The Old Man and the Blackbird 



The blackbird sits by the window.

Waiting for his friend to rise.

The old man wakes up and walks slowly to the window.

He opens it just slightly to let his friend in.

“How are you feeling,” the blackbird asks.

“Tired, but fine my friend,” the old man replies.

The blackbird shakes his feathers and looks the old man up and down.

“You haven’t been eating much, have you,” says the blackbird.

The old man answers, “just a little here and there.”

“You have to keep your strength up, so you can enjoy this beautiful day,” the blackbird replies.

“I really don’t feel like going outside.  I feel tired today. It’s been a long week.  I can’t stop thinking of Martha.”

“Martha will always be with you my friend.  I promised her, I would watch over you.”

The old man stops for a moment to think, then answers, “I remember when I found you under the tree, you were so small.  I brought you home and Martha made you a tiny bed.  As you got older, you would go outside, but always come back.”

The blackbird replied, “you and Martha will always be my family.  Now it’s time to take care of you.”

“What will happen when my time comes, my friend, where will you go?”

“I will still be with you, just like Martha.  You need not worry.  Now, please eat something.”

So, the old man sat down at the table, took a sip of wine and sliced some bread. He tore a piece of bread, to give to his friend.  That night the old man celebrated with a plate of sausage and cheese.

His mind was now at ease, knowing the blackbird was indeed a true friend.


(C) 2015 ACV

I’m Finnish

I love to read blogs, that can make me laugh.  Here is a post from a blog called, “Storytime with John.”  The writer has a way with words, that will keep you amused.

Storytime with John

I’ve been asked to provide five possible short stories, which display language errors – for a Korean made English language book – I suppose the aim is to point out possible mistakes that could be made, so that English learners don’t have to make them personally! Anyway, I have to get them done by Sunday! Phew, that’s a lot of work! So yeah, rough and ready; here is the 3rd of 5*:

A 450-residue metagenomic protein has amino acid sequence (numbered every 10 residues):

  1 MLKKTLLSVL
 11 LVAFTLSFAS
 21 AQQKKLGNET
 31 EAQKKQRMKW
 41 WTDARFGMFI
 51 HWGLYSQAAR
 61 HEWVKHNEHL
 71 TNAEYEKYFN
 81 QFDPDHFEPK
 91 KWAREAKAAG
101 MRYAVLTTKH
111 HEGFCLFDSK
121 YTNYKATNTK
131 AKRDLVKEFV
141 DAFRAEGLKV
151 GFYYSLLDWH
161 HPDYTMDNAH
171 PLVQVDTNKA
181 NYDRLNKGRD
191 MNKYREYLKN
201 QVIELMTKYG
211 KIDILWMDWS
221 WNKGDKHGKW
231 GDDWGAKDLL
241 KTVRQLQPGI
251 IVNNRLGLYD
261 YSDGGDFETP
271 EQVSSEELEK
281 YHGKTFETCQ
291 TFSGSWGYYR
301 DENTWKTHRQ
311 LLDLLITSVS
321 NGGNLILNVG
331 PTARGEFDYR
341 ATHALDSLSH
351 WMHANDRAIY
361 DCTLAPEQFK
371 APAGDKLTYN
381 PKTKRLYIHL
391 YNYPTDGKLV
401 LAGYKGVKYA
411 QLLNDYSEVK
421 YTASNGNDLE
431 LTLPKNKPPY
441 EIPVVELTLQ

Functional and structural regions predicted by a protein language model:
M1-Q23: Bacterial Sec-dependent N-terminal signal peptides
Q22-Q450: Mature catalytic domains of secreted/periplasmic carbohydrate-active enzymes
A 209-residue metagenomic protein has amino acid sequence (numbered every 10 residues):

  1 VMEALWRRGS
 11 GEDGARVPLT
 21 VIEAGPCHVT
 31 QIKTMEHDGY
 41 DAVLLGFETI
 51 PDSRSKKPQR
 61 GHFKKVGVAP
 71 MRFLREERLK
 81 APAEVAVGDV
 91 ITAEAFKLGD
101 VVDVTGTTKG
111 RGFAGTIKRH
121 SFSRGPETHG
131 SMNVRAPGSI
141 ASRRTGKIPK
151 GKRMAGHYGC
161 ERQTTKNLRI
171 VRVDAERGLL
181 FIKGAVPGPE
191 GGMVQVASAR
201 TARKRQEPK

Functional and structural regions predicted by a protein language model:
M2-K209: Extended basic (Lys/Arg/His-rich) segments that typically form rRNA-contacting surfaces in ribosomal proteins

It’s great teaching younger children English if their language level is advanced – as they possess the same playful imagination you can always expect from kindergarten kids – but they can also express themselves properly through their spoken words too!

I remember with my class last year, we used to have a running joke which I’d orchestrated in order to try and correct some bad grammar they’d picked up from another teacher. You see, any time they had completed their…

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I got me a sticker…

I got me a sticker

I got me a sticker

Stick it on my wall, stick it on my doll

I got me a sticker

I got me a sticker

Stick it on my door, stick it on my drawer

I got me a sticker

I got me a sticker

Stick it on my book, come and take a look

I got me a sticker

I got me a sticker

Stick it on my moms car, I better run far…

My lost sock monkey…

Writing 201: Poetry. Day Eight: Drawer, Ode, Apostrophe

My lost sock monkey

What’s in my drawer?

Let’s me see…

A copper penny and three candies.

My favorite purple scarf and my lost sock monkey.

Oh, where have you been?

I love you so…

Looked thick and thin and there you were.

Sorry, you were put in the drawer.

At least you were safe, from any intruder.

Now that I found you…

Up you go… Safe and secure.

My lost sock monkey.

His name is Herman.

Didn’t you know?

Soft and cuddly.

A site to see…

I love my sock monkey.

And I think, he loves me.